"Let books be your dining table, / And you shall be full of delights. / Let them be your
And you shall sleep restful nights" (St. Ephraim the Syrian).

Monday, October 26, 2015

The Wisdom of the Desert in our Time

I was delighted recently to receive in the mail from St. Vladimir Seminary Press a new book that I said more than ten years ago needed to be written. In the early part of the last decade I was taking a graduate class on the Desert Fathers/Mothers, and trying to see connections between the "psychology" of such monastics as Evagrius and the world of the twenty-first century, especially in the aftermath of Freud. I was greatly attracted to the vision of "interiorized monasticism" that Paul Evdokimov touched upon in his lovely and lyrical (but not unproblematical) book The Sacrament of Love, but found that vision underdeveloped and not adequately "translated" and thus made accessible to non-scholars today.

Now, however, we happily have a very useful and edifying attempt to link the wisdom of desert monasticism to the world of our own day in a way that does not require all of us to flee to real deserts or try to climb atop a stylus somewhere. That book is  A Layman in the Desert: Monastic Wisdom for a Life in the World (SVS Press, 2015; 201pp.) by Daniel Opperwall, whom I asked for an interview. Here are his thoughts.

AD: Tell us about your background

DO: I was born and raised in suburban Detroit. I was baptized Presbyterian as a baby, but my family stopped going to church at all when I was about six. I got a really excellent education that left me interested in philosophy and literature. As most teenagers interested in that kind of thing, I decided to be an atheist for a time. In my early twenties, though, as I kept on reading, atheism became more and more absurd to me, and Jesus Christ became more and more compelling. But a lot of the Christianity I knew still seemed off. Then I encountered Orthodoxy, and everything connected. So, I converted.

AD: What led to the writing of this book, A Layman in the Desert: Monastic Wisdom for a Life in the World, in particular?

DO: There is a big trend in the Orthodox Church of people getting interested in patristic literature and monastic spirituality. But people often struggle when they are reading this stuff--they worry that maybe it's impossible to seek salvation without becoming a monk or a nun. It seemed to me that the problem comes when we fail to assess the core teachings being shared in this kind of literature so as to appropriately translate them into our real lives. How do I seek detachment while owning a car? How do I seek chastity if I am married and thus have sex? We cannot just try to do what ancient monks did--our lives don't permit that. So, we have to seek the same holiness as they did, but through our own lives as we really live them (not, that is, in spite of those lives). I decided to look at John Cassian's Conferences to see how that might be possible. Layman is what came out.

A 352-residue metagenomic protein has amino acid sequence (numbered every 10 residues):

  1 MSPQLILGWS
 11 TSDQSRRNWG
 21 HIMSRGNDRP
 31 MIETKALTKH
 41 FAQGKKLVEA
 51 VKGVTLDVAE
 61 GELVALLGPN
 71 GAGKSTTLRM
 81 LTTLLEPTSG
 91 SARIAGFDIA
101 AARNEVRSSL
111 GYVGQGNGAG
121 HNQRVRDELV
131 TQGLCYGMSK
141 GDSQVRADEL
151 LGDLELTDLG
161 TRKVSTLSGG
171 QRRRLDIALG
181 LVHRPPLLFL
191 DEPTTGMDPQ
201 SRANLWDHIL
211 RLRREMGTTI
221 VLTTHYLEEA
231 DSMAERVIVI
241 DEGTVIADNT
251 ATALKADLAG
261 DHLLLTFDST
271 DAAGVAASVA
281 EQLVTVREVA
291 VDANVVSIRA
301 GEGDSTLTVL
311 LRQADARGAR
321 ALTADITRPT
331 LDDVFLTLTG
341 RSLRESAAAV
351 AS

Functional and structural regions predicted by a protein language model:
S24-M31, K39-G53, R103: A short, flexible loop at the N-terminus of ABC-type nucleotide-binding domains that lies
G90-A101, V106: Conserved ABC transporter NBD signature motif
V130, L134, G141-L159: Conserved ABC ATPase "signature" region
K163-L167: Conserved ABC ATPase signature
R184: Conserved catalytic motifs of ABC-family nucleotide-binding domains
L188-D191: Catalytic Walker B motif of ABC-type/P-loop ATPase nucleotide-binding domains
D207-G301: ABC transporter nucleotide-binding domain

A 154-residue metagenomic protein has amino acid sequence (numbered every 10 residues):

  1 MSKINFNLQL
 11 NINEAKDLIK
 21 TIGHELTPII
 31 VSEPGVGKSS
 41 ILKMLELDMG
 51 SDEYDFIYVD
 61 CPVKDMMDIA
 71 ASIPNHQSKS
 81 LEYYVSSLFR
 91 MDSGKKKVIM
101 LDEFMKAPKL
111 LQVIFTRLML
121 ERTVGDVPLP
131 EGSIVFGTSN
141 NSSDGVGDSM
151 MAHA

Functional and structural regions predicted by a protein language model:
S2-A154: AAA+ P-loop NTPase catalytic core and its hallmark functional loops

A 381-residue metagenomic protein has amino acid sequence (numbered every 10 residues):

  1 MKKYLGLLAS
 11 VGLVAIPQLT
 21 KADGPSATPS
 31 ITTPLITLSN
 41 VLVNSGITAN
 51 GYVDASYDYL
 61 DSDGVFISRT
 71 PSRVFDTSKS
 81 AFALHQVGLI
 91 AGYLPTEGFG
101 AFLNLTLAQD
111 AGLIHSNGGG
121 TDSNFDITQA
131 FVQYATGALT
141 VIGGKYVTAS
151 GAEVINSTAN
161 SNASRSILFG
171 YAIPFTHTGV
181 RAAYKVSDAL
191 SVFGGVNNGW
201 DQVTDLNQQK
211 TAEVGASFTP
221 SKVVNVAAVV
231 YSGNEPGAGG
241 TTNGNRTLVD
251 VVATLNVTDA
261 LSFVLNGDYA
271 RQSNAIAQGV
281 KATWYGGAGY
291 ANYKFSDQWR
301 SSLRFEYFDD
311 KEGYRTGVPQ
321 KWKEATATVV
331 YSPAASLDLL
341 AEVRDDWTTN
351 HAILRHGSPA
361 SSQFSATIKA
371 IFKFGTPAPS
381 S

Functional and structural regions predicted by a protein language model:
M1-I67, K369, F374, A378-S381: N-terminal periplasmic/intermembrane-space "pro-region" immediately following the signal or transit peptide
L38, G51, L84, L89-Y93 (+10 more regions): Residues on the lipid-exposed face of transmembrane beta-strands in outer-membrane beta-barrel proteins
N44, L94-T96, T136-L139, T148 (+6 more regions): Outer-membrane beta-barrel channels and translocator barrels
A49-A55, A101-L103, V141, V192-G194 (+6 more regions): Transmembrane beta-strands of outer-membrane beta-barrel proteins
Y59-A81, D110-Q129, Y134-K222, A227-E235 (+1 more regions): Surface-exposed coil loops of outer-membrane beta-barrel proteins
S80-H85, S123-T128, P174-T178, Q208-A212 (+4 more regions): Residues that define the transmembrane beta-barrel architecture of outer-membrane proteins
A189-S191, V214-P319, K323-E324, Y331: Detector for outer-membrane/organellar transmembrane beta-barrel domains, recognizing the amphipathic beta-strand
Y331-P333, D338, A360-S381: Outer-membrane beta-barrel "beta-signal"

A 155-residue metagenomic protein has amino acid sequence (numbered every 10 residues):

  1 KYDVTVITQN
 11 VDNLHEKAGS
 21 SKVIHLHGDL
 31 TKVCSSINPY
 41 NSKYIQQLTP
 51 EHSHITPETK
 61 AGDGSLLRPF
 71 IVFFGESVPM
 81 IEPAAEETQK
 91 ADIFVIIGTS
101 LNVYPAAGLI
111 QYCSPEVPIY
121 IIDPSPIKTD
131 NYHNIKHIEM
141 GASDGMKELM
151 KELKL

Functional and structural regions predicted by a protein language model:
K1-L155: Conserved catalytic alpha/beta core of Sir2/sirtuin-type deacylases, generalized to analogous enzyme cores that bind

AD: Some might be puzzled by the seeming paradox in your sub-title: monastic wisdom for a life in the world. Don’t we all assume that monks are supposed to be world-fleeing and world-denying?

Well, for one thing, the notion that there is a great chasm between monastics and the rest of the world is far less true than we sometimes imagine, and it was, if anything, even less true in the ancient world. The ancient monks, even hermits, were constantly receiving news and visits--they were very engaged. So, one thing that became important in Layman was simply bringing forward what St John already says about worldly life--he knew a lot about it. 

But still, there is a difference here. The ancient hermits were trying to get away from the world as much as they could. Yet, they came to tremendous wisdom about God and human beings--wisdom that applies to everyone no matter what their situation. Layman is precisely about getting at that insight--that wisdom--and developing a theory of how to bring it back into our lives in the world. I hope that task seems a bit less paradoxical in light of the book, and I hope this is far from the last word we see on it.

AD: Your Athonite interlocutor, quoted in your preface, notes that a “monastery” is simply a place where people help one another unto salvation—just as a family does together. But why do you think that many people either fail to realize that, or otherwise assume that a family is a “lesser” calling?

I think it is a natural mistake to see monastics as special. There are far fewer of them then us, and nobody is born a monk or nun. We also tend to mistakenly equate Church-related things for the work of being Christian. So, since monastics spend far more time in church, we think of them as somehow more Christian. If we are only Christian in church, though, then there is no hope for anyone. And, honestly, the Church could do a much better job of disavowing people of these ideas. We have far too little material on married saints, for example--and what we have often involves couples living in celibacy so that they are basically just monastics again! The priest I met on Mt Athos knew far too much about real monastic life to fall into these traps, but for us lay people monks and nuns often remain mystical super-humans. We have to stop thinking like that.

AD: You note that Orthodox today do not want for practical books on fasting, praying the Jesus prayer at work, moral isues, or generally leading a life in the world; but that of those many books, few focus on what the “essential spiritual character and purpose” of a lay life is. Tell us how you understand that character and purpose.